Chapter 7, “Competence and Performance: Was Chomsky Right After All?”, evaluates Finnegan’s stance on language as a multilayered and creative performance by considering Chomsky’s view of language as being abstract and based on a universal competence in the person’s mind. While Finnegan has clearly argued the case for approaching language as performance in the preceding chapters, she nonetheless acknowledges that Chomsky’s cognitive view of language has its place.

In Chapter 8, “Poem and Story: The Arts of Dreaming and Waking to Sweet Words”, Finnegan explores the origin of human language by using her personal experience with creating stories based on her dreams. She suggests, perhaps tentatively, that dreams and imagination are the ultimate sources of human language.

In the concluding chapter, “Where is Literature?”, Finnegan argues that literature should not be thought of as written text or oral performance, but rather, should be understood in multiple ways literature is expressed and embodied. In her view, all literature is performed. Finnegan concludes that it is important to recognise the multiplexity of language, and hence literature, so that it avoids the ethnocentric view of the Western written form of literature as being the main reference, and allows an “understanding and appreciation of all literatures of the world” (p. 141).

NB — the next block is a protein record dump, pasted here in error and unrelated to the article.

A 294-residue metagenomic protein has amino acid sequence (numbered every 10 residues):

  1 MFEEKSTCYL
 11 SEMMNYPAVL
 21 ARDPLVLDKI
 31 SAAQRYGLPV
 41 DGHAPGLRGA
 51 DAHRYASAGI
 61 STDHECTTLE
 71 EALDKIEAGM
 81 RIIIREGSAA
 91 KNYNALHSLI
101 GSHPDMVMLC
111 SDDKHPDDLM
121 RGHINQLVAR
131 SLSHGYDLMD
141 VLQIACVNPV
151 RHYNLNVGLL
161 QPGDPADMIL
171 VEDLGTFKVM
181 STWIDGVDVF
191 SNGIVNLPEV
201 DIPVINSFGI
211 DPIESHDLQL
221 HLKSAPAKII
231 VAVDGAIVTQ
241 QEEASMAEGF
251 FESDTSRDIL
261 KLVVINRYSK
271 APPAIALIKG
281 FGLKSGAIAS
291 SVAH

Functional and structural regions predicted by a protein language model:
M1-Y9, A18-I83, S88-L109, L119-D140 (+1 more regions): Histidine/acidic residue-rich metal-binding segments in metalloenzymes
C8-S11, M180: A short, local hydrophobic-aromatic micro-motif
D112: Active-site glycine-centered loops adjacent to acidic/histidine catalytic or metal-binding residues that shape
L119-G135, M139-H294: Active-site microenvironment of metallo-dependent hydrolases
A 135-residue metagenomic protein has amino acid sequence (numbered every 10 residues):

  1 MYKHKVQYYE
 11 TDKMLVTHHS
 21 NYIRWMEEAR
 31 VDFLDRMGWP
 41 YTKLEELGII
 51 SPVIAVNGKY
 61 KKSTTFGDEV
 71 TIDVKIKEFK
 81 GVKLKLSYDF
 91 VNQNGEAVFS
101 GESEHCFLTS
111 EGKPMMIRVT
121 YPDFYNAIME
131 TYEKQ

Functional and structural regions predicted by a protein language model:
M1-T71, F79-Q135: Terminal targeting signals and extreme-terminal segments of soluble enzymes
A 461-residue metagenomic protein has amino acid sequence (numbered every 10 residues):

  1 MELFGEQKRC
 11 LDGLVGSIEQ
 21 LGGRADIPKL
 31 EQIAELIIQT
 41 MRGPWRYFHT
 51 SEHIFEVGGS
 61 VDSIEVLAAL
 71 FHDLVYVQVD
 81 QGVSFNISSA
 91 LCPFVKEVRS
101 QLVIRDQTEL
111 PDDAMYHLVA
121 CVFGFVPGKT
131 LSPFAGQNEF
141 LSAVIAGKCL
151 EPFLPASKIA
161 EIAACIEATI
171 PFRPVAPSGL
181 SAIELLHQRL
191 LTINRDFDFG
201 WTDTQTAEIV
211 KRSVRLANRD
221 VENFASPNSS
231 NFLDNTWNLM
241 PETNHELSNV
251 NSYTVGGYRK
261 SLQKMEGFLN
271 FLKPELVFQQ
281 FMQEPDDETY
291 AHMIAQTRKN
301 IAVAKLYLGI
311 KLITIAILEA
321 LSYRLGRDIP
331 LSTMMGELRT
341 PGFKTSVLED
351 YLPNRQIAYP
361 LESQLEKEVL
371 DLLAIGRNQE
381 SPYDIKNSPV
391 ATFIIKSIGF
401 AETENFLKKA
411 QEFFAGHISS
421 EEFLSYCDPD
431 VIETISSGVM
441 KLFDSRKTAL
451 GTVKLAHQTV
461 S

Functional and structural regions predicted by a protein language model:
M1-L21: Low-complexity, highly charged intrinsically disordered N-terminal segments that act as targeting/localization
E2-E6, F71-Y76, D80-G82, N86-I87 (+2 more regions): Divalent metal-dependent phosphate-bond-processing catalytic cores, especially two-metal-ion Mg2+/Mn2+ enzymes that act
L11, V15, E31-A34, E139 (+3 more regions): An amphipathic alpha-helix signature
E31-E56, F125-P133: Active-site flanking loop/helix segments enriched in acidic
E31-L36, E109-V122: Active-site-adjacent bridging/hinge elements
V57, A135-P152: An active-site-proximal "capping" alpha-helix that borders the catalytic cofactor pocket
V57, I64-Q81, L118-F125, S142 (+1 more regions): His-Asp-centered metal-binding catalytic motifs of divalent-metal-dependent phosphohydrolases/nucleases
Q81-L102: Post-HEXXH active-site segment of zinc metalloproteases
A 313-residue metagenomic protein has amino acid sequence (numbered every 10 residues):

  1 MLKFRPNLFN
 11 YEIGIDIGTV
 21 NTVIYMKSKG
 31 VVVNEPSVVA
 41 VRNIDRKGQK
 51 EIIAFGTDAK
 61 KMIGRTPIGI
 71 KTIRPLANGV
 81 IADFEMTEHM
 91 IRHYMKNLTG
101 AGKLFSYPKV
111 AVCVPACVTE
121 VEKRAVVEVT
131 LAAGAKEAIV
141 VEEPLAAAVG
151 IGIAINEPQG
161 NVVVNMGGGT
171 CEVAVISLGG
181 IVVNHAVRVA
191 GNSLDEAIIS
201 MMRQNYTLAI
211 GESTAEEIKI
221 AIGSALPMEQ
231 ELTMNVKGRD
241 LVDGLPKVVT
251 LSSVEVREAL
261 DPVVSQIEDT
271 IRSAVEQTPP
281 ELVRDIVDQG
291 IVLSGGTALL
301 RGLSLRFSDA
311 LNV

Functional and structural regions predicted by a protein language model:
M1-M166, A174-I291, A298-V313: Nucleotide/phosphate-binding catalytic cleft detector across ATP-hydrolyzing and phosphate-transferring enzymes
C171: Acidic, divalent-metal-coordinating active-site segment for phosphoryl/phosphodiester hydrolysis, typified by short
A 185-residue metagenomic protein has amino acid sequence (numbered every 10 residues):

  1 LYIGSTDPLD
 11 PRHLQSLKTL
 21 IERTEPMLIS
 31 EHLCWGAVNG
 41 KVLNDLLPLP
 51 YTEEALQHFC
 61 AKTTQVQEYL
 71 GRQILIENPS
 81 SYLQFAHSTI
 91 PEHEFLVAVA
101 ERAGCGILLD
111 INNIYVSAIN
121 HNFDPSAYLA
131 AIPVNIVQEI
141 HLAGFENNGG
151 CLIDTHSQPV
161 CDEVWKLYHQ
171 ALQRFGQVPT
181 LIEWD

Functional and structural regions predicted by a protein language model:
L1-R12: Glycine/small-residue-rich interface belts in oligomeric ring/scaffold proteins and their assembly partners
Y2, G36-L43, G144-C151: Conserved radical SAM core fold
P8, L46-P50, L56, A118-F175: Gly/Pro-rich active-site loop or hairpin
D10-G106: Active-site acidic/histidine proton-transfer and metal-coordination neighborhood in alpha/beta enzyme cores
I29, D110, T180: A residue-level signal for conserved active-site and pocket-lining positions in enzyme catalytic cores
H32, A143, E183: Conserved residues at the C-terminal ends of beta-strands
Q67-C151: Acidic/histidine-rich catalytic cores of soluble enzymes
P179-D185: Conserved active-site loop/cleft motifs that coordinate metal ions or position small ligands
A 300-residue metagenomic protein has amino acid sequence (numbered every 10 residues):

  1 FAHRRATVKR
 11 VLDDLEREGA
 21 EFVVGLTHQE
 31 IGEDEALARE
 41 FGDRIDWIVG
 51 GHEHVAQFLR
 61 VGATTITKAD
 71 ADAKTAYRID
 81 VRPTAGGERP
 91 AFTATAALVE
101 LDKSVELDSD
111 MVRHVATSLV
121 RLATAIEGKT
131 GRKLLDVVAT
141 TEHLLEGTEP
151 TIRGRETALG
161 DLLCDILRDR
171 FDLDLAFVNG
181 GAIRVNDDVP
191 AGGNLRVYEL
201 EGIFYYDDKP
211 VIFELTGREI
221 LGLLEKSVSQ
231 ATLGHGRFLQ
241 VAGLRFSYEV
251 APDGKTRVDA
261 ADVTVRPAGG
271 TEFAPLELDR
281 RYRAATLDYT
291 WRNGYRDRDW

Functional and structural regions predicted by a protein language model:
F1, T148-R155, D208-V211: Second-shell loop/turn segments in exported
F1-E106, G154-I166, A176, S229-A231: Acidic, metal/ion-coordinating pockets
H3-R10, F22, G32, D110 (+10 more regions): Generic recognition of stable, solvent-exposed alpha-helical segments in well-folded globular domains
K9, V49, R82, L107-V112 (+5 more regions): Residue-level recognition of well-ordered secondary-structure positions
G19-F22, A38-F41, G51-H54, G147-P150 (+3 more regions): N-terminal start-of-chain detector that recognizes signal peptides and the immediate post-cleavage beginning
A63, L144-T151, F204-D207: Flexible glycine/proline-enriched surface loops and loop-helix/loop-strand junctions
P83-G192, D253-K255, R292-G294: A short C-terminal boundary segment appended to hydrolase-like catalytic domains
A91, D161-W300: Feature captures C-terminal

Finnegan has taken on a complex task of trying to uncover the multifaceted and interrelated entities of language, literature, communication, and performance. While it is impossible to have a comprehensive understanding of language in all its variation and situatedness, Finnegan marshals her own experiences and scholarly knowledge to put together a convincing argument that language and communication is neither one-dimensional nor neutral. Any researcher claiming an understanding of language, or of people and culture through language, need to be cognizant of the multiple modes and the interactional and creative nature of language.